For these reasons, all authority stems from the prince and originates his the office. Which due to the temporal nature of man, must always be renewed in virtue by generations of men educated with the right qualities.[xx] By asserting the pertinence of roman virtue for the Christian prince, insisting on the efficacy of education, dividing the contemplative and active lives, and seeing the potential for a ordered polity on earth Pizan is an example of early humanism that proposes the renewal of virtue and potential of man despite his nature. Political theorist Alan Ryan identifies not a concern for all the elements of a city, but a of exceeding nature that originated in her determinations that women could work and live equally with men something evident in her oeuvre.[xxi]

In contrast with Erasmus and Pizan, Niccolo Machiavelli promoted a different type of political understanding, one shaped by the world and man’s role in it that did not gauge the efficacy of politics in relation to human nature, but alternatively examined politics as its own substantive end. By moving from Machiavelli to the reformation authors this theme ought to be kept in mind as one approaches the Discourses on Livy as it will illuminate the depth of continuity with the scholastic approach that emerged in the wake of his divergence. The Machiavellian spirit is commonly held by scholars to one of realism, truly political politics, through action and virtue or as Machiavelli redefines it virtù: ability and mastery in politics over fortune.[xxii] The discourses then can be thought of as a reflection of the virtù of a people, the Prince a reflection of the virtù of one man.[xxiii]

To Machiavelli peace is unnatural, and the nature of politics is constant flux.[xxiv] He does not see this as a bad thing, but rather an opportunity, and views the failure of polities such as Sparta as a product of their stasis because in the human  

world “all things of men are in motion and cannot stay steady, they must either rise or fall.”[i] It's not a turning from the world that frustrates Machiavelli, but stasis. Evidence for this is in Machiavelli’s argument against gentlemen and the propensity to adopt their manners, gentlemen “live idly in abundance . . . without care. . . . such as these are pernicious in every republic.” The answer is to kill them if they arise in a political state because they are “the beginnings of corruption and cause of every scandal.”[ii] Worse, he held that polluted Christianity symbolized the decadence and stasis that had led men to lose their historic virtù by turning men toward the heavens making them “‘humble and contemplative.”[iii]

His response to this tendency then was an active republican constitution. Machiavelli viewed the rule of one with a skeptic's eye and maintained that the prince’s interest always opposes the common good.[iv] Republics could avoid these issues, however, because well-ordered republics to Machiavelli, will always elect virtuous rulers who will beat the problem of inconsistent inheritance and therefore become more stable and well-ordered over time assuming they are governed by good laws.[v]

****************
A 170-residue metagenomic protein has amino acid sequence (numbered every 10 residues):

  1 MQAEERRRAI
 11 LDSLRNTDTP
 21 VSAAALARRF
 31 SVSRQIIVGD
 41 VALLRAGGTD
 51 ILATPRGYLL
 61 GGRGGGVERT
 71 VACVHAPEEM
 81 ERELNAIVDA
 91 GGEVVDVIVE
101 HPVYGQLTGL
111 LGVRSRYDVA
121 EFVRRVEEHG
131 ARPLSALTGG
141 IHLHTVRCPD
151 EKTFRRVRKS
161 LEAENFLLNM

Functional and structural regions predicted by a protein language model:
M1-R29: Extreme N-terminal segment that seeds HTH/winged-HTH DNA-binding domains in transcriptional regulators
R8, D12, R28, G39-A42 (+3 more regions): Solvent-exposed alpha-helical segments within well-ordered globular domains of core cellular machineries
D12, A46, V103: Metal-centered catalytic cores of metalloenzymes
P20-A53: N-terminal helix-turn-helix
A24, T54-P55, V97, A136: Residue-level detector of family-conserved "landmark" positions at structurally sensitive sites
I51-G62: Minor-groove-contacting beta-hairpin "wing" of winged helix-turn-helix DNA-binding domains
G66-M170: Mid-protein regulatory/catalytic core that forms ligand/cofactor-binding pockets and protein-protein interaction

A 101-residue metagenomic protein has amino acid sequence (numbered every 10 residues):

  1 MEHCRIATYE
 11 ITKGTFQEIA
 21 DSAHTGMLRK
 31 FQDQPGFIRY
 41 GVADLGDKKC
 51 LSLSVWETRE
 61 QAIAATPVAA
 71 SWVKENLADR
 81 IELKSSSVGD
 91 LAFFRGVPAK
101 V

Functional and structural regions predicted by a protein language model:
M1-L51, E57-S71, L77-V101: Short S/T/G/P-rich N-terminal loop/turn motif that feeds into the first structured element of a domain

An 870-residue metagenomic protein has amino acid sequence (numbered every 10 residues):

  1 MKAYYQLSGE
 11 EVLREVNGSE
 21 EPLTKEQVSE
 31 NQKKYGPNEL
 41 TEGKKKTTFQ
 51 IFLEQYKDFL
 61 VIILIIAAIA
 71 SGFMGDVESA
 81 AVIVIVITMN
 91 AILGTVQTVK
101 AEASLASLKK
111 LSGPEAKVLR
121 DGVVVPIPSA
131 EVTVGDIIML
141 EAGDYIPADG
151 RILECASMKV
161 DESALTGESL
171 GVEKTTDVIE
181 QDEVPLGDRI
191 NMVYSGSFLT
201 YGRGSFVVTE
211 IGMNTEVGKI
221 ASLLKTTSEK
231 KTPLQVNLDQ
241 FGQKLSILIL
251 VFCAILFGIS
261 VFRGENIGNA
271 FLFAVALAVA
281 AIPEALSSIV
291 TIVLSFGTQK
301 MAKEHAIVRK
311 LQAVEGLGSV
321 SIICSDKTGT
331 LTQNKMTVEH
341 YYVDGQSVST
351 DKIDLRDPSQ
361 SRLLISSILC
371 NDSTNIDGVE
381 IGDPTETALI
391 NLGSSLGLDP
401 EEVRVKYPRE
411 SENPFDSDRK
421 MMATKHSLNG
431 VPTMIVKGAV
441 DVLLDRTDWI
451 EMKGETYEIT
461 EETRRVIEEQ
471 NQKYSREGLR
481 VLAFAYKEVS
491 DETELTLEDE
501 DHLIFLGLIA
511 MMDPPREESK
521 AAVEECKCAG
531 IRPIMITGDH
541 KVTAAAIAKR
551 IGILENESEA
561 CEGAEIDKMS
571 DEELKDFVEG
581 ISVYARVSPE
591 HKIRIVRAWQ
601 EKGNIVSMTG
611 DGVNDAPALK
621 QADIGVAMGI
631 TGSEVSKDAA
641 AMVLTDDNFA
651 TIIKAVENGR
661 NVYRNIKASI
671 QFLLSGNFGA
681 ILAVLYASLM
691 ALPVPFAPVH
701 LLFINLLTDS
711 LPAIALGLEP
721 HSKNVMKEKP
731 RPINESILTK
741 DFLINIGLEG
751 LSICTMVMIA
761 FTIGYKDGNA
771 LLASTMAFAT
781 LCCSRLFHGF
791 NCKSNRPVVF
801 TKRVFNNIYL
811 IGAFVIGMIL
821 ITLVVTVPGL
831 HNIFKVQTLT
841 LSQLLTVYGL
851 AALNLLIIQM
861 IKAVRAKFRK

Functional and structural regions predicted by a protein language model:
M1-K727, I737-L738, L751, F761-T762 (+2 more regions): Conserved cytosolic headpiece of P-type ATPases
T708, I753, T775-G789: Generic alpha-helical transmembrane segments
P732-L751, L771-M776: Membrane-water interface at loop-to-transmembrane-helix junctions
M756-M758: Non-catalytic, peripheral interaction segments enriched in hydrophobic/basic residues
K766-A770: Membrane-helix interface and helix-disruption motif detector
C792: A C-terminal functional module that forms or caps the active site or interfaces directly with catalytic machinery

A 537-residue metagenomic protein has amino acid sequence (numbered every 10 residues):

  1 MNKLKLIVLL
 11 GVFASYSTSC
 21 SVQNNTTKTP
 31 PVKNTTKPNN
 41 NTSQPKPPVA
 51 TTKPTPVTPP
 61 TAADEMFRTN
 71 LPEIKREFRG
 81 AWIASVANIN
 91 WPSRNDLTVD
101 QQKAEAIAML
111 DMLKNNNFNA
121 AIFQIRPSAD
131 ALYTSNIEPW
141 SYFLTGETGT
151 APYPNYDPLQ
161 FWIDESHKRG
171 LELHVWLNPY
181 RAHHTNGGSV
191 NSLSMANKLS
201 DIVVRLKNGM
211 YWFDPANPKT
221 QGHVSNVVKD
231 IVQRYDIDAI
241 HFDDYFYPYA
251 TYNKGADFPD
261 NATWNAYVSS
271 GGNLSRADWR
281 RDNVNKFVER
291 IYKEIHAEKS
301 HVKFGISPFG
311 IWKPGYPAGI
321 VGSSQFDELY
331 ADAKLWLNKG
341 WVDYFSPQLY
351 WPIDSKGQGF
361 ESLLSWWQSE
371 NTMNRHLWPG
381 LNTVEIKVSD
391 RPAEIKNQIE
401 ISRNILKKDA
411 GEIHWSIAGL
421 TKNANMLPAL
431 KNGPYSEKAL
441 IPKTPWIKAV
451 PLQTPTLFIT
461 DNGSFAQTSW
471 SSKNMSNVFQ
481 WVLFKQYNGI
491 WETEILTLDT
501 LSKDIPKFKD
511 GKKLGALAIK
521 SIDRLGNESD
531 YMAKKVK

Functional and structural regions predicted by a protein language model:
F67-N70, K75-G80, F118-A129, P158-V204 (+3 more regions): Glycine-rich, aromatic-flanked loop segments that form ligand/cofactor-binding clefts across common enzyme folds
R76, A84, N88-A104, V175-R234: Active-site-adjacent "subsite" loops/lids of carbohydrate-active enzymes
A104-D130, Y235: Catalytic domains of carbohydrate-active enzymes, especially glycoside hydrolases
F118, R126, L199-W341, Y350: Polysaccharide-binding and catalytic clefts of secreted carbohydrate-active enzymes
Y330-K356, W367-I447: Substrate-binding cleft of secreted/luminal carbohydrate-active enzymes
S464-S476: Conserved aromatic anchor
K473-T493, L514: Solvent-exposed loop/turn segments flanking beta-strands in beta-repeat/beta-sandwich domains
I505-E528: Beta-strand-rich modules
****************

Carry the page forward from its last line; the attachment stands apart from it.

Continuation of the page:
After one examines examples of the humanist tradition it is evident, that it is difficult to see the humanists as qualitatively different from other writers because humanism served diverse ends and became established in the political system as a sort of rhetorical swiss army knife as historian Anthony Grafton states. “Humanism, in short, had established itself as vital to the public justification of political power: it could legitimate or attack a regime, defend a war, instil patriotism, and offer advice in time of crisis.”[vi] Though it may appear that more drastic changes had occurred when one considers the optimistic propositions for education in virtuous ways and the propositions of Machiavelli that the political order was in flux and self-justifying. This divergence is nulled when one can see how Reformation thought focused on human nature as one of the primary concerns of politics. 

[i] Ibid., 23, 133-134.
[ii] Ibid., 111.
[iii] Ibid., 131.
[iv] Ibid., 130.
[v] Ibid., 16, 54. 
[vi] Anthony Grafton, "Humanism and Political Theory," in Cambridge History of Political Thought 1450-1700, ed. J.H Burns (Cambridge, UK: Cambridge University Press, 2004), 14. 
[i] Skinner, Foundations of Modern Political Thought, 103-104; Ryan, On Politics, 293.
[ii] Cary J. Nederman, "Empire and the Historiography of European Political Thought: Marsiglio of Padua, Nicholas of Cusa, and the Medieval/Modern Divide," Journal of the History of Ideas 66, no. 1 (January 2005): 1-2.
[iii] Skinner, Foundations of Modern Political Thought, 128-129, 241; Ryan, On Politics, 295-296.
[iv] Ryan, On Politics, 301-302;
[v] Erasmus, "The Sileni of Alcibiades," 185.
[vi] Erasmus, "The Sileni of Alcibiades," 175-177. 
[vii] Ryan, On Politics, 301-302, 310-311.
[viii] Erasmus, "The Sileni of Alcibiades," 174.
[ix] Ibid., 176.
[x] Ibid., 178.
[xi] Skinner, Foundations of Modern Political Thought, 241-242.
[xii] Ryan, On Politics, 296.
[xiii] Christine De Pizan, The Book of the Body Politic, Trans. Kate Langdon Forhan (Cambridge, UK: Cambridge University Press, 1994), 3-4, 38, 92-93.
[xiv] De Pizan, The Book of the Body Politic, 5. 
[xv] Ibid., 24.
[xvi] Ibid., 8-9.
[xvii] Ibid., 16-18.
[xviii] Ibid., 3-4, 92-93.
[xix] Ibid., 16-18.
[xx] Ibid., 11-12.
[xxi] De Pizan, The Book of the Body Politic, 42-43, 54; Ryan, On Politics, 295-296.
[xxii] Ryan, On Politics, 370, 375; Skinner, Foundations of Modern Political Thought, 121-122; Alison Brown, "Review Article: Political Thought in Early Modern Europe I: The Renaissance," Journal of Modern History 54, no. 1 (March 1, 1982): 48-49.
[xxiii] Ryan, On Politics, 375.

[xxiv] Machiavelli, Discourses on Livy, 25.